Epic Games, the maker of the video game Fortnite (pictured), has become embroiled in a showdown with Apple and Google. The group has introduced a way of paying for in-game purchases that bypasses Apple’s App Store and the Google Play Store – as well as the tech giants’ 30% commissions.
Epic says that it is stopping its players from being ripped off and has launched an antitrust lawsuit. Apple and Google have responded by removing one of the world’s most popular video games from their stores. Game developers loathe the 30% “Apple Tax”, says Chaim Gartenberg in The Verge. Yet Apple cannot easily afford to drop the charge. While Apple executives like to talk about revenue from the likes of Apple Music, the income from such services is “dwarfed” by its App Store earnings. Last year it made about $18.3bn from its cut of these sales, nearly 40% of total service revenue. It takes chutzpah to face down Apple and Google at the same time, says Dan Gallagher in The Wall Street Journal. Yet Epic has some major industry backers. Apple will say the iPhone’s minority share of the smartphone market means it is not a monopolist, but there are more serious questions about how it exploits the App Store. “No developer can get an app on Apple’s devices without the company’s approval.”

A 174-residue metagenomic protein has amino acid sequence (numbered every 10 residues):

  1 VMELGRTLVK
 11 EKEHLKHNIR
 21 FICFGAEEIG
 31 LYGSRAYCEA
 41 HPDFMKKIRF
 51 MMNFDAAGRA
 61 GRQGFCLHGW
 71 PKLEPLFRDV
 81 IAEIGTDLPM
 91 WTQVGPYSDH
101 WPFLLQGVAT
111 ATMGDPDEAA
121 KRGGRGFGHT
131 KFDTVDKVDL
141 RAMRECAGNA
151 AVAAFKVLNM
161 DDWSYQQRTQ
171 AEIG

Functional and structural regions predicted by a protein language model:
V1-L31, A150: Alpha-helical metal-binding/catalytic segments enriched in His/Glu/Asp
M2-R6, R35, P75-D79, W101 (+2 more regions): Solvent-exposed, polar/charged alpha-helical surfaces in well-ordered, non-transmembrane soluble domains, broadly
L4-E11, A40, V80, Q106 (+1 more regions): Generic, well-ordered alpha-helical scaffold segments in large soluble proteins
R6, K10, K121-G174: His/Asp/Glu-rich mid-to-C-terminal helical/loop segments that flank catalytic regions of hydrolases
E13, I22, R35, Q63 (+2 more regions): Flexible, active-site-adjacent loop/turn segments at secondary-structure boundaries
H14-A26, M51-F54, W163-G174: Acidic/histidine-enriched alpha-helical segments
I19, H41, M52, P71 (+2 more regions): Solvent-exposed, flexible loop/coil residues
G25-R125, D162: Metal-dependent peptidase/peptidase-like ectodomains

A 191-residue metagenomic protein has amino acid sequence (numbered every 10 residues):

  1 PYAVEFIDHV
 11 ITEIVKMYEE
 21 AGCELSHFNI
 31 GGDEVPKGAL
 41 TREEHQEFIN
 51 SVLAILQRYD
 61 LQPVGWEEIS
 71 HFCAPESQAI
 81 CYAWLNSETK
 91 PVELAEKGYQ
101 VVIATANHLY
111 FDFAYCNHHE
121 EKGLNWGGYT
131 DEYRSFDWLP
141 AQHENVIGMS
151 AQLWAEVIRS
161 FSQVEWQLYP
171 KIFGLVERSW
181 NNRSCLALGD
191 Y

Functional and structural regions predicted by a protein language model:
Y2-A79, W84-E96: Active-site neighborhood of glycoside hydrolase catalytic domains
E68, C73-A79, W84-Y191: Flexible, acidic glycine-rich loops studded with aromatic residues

Apple may be facing “a serious antitrust reckoning”, says Alex Webb on Bloomberg. It has evolved into a near-$2tn business, but still has the mentality of the upstart underdog. It is “a 120-pound Great Dane that still thinks it’s a puppy”.
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